You guys will be hearing more about this series and its score as we get closer to its mid-season launch. The Cape will be a really exciting opportunity for me to compose the kind of epic superhero themes I’ve always adored. I think anyone who appreciates my music for Battlestar Galactica or Human Target will enjoy it.
I also appeared at Richard Hatch’s Battlestar, Caprica & Beyond panel, which is becoming a yearly tradition for me. I was there alongside writer / producer Michael Taylor, science advisor Kevin Grazier and Chief Tyrol himself, Aaron Douglas. Fans got an exclusive look at the “Wander My Friends” music video, which will be part of the forthcoming European BSG Season 4.5 Blu-Ray special features, along with 5 other songs from last year’s concert tour. (Don’t worry domestic BSG fans, I’m working on getting a full DVD release of all the songs hopefully early next year.)
The panel was a lot of fun because Richard opened it up to a Q&A right away, so we were able to interact with the crowd and answer their questions. I was (and will probably always be) amazed at the number of fan questions lobbed directly at me, about the music and creation of the score. I could chat about the music of BSG for hours, but it is always more fun to hear fans talk about what the score means to them. One idea I walked away from the panel with is that you guys are still very interested in seeing the BSG score performed in concert, which is good. Because we have plans. :)
Speaking of fan interaction, I took part in a unique web-cast interview that was a first for me. The interview was at the CAPCOM booth, but was not formerly moderated. Instead, we watched questions coming in from fans online in real time and answered them as they were asked. It was fun being interviewed by a bunch of hard-core gamers. I’ve never done an interview before where I ended up explaining why I like Mega Man IV and think its underrated in the NES canon.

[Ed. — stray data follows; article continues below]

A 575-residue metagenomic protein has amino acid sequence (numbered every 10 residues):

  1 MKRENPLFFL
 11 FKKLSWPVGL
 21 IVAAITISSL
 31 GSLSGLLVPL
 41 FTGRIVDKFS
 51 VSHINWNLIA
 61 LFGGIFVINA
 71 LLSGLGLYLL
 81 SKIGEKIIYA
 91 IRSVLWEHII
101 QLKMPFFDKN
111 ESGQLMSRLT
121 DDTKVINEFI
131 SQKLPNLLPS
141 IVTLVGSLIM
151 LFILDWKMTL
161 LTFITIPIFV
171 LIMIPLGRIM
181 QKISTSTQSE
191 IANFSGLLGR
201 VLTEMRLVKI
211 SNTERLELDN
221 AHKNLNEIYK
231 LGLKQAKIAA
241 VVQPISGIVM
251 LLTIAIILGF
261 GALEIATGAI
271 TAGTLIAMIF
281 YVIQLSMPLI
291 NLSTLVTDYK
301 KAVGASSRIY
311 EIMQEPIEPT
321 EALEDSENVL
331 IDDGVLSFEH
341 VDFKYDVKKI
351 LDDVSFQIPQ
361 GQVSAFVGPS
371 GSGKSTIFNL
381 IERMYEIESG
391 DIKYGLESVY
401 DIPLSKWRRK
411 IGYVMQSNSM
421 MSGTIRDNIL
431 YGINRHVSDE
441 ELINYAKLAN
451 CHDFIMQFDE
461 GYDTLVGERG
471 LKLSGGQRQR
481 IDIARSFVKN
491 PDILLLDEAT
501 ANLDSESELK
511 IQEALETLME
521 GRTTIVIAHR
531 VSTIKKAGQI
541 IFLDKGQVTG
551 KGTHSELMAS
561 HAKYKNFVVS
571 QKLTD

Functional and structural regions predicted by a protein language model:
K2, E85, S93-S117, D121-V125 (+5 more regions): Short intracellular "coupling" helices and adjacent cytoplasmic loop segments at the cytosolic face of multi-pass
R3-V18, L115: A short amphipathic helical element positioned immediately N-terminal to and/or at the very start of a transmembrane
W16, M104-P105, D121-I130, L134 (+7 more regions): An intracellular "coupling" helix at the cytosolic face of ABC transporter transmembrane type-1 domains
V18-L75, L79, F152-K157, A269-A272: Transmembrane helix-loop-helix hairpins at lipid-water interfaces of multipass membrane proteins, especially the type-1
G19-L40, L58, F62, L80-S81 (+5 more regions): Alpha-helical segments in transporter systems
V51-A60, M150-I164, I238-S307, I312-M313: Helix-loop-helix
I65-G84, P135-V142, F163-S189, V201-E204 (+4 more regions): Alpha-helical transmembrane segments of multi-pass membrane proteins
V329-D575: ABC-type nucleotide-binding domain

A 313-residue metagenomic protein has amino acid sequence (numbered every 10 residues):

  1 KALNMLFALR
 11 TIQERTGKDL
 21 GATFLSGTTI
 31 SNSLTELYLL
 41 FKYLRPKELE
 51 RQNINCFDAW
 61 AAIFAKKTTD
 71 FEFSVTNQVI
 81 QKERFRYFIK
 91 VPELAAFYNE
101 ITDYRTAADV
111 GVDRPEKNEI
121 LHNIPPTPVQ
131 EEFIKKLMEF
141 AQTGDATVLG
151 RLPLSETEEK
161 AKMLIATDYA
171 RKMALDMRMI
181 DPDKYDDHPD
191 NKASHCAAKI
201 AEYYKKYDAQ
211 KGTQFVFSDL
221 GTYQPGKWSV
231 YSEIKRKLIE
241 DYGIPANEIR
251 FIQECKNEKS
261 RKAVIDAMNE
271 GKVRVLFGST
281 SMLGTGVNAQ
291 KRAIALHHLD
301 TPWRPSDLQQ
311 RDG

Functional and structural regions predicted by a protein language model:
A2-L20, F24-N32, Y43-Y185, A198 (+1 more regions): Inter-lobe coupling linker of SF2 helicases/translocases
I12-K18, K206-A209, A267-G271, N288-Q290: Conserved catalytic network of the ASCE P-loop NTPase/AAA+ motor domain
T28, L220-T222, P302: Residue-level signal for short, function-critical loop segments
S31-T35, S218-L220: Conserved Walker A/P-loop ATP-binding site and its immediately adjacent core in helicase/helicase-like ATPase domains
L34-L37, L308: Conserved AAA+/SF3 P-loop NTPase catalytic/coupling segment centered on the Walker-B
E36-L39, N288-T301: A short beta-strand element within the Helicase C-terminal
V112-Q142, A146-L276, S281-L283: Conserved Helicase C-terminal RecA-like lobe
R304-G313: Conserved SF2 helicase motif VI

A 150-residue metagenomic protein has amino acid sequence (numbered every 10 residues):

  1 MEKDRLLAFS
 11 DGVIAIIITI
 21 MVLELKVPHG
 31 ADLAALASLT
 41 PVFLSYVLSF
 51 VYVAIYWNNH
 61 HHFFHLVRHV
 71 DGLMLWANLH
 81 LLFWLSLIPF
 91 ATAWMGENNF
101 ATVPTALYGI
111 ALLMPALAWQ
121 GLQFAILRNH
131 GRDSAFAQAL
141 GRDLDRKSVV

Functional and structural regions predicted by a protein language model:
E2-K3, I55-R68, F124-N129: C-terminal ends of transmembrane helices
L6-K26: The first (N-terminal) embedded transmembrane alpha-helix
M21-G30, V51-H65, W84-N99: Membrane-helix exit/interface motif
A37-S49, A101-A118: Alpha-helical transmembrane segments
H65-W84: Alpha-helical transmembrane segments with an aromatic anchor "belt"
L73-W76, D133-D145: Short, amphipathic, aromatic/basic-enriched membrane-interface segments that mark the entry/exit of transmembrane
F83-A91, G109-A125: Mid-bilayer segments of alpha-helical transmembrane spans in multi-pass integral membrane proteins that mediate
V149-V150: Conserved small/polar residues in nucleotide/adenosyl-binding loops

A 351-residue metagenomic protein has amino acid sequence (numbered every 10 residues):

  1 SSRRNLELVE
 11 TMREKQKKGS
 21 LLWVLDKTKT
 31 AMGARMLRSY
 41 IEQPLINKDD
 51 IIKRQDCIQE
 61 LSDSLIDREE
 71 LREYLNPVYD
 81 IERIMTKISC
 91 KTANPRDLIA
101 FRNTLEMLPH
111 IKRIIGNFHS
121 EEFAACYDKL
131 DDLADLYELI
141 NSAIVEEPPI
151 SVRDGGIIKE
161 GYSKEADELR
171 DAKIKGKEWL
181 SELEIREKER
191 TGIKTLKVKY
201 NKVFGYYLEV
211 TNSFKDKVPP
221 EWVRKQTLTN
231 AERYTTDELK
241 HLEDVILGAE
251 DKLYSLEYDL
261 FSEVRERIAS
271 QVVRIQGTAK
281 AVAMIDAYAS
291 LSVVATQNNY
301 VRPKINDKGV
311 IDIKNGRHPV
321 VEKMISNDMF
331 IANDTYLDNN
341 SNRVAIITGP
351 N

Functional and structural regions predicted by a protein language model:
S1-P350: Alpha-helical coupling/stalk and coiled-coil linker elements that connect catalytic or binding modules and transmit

The interview was shared with Mega Ran, a hip hop artist who I admit I hadn’t heard of before. He has made a reputation for himself by including samples of classic 8-bit videogame tunes in his songs. I knew right away that his music would be interesting. Actually, his album is really delightful and, since picking it up at the con, I’ve enjoyed it a lot. I also enjoyed hearing about his musical process and what inspires him to write a song. Wouldn’t it be neat if there were some sort of Bear McCreary / Mega Ran collaboration in the works? Hmm…
The video of our interview can be viewed online here, thanks to CAPCOM and ustream.tv:
I did a few other interviews while I was there. Original Sound Version, who I always enjoy talking with, asked me about Step Up 3D and my work on the upcoming Sony Playstation Title “SOCOM 4.” And I did an interview for Fandomania, discussing Eureka, BSG and various other projects.
Despite all the appearances and interviews, including a CD signing at the La La Land Booth, I still found plenty of time to wander around the con and bask in the weirdness. I enjoyed getting to talk to fans of so many different projects. In addition to the usual comments regarding BSG, many people were excited about the new season of Eureka, or the forthcoming SOCOM 4, the announcement of The Walking Dead or Terminator:The Sarah Connor Chronicles. I was shocked to have one fan gush over the Trauma score!
(One of Tony Stark’s Iron Women pulled me out of the crowd to get a picture taken!)
This year there was a lot of madness outside the convention center as well. Raya and I were getting lunch when the David Hasselhoff parade suddenly marches by the restaurant. He was promoting his new show, I guess, but was using the classic imagery and music of Knight Rider and Baywatch to get people’s attention. Inevitably, they blasted the iconic Knight Rider theme over the crowd.